Here Comes Shark Week: Your Fears can be Delicious

shark-surfThere’s a commonly held belief…rule, really… held by surfers that one should never eat shark.  It’s a karma kinda thing…why tempt fate by eating what might someday eat you out there on the waves.

However, the vast majority of us do not surf, therefore, we are in no way bound by the surfing rule regarding sharks.  And since the Discovery Channel’s Shark Week is upon us once again, we thought this week would be the perfect time to confront your fear of the ocean’s greatest predator head on…with your teeth, in fact.

So, as you violate Bruce’s (the great white from Finding Nemo) rule of “Fish are friends, not food,” there is one important rule that we would like you to follow.  And that rule is when you’re in search of the shark for your Shark Week viewing party, ensure that it’s a sustainable species as the horrible practices of shark finning and factory fishing have decimated many species of sharks.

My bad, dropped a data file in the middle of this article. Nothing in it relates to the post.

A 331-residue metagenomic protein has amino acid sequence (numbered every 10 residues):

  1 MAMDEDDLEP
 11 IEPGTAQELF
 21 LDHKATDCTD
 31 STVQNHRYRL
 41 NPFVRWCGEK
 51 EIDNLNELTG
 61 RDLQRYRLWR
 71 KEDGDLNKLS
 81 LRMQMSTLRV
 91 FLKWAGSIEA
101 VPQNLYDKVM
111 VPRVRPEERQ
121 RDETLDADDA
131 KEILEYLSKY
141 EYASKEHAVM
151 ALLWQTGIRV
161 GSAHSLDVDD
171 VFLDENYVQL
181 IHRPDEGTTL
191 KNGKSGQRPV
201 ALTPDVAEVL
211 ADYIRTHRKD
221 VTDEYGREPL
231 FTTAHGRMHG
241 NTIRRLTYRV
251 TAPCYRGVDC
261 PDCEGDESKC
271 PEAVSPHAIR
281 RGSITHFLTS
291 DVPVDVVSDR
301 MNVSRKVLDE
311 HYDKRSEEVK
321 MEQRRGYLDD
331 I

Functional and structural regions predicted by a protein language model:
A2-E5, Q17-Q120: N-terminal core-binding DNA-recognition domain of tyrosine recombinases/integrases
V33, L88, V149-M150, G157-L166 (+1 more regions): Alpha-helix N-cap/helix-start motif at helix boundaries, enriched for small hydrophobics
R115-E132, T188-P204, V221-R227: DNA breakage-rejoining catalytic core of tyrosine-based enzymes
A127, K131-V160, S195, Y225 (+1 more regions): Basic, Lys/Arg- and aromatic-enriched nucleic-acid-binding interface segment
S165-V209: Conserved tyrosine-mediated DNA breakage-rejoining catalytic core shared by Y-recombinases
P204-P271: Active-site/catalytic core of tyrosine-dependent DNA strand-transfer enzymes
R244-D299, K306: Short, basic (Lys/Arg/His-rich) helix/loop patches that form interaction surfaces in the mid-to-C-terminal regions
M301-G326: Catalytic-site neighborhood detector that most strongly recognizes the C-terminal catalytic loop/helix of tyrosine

makoThe Monterey Bay Aquarium’s Seafood Watch program recommends the spiny dogfish shark from California, Oregon or Washington or the common thresher or smallfin mako sharks from California or Hawaii.

If you’ve never eaten shark, most find it lean, mild and meaty.  It tends to be denser than tuna or swordfish and doesn’t flake as easily.  Most recipes call for the meat to be marinated prior to cooking to add some flavor, tenderness and to prevent dryness.  As one might expect, steak is the most common and easiest way to prepare shark.  So we thought we’d give you two variations on this method: shark tacos and shark kabobs.

Shark Tacos

 Marinade

  • 1/2 cup olive oil
  • 1 tbsp. ground turmeric
  • ½ tbsp. crushed mustard seed
  • ½ tbsp. minced ginger
  • 1 garlic clove, minced
  • 2 scallions, sliced
  • 1-2 tbsp. chopped cilantro
  • Cracked black pepper and sea salt
  • 1 lb. shark steaks, 1 inch thick
  • 8 flour tortillas
  • 1 cup finely shredded cabbage tossed with 1 tbsp. chopped cilantro and a pinch of sea salt
  • Tomatillo salsa (either prepared or purchased)
  • sriracha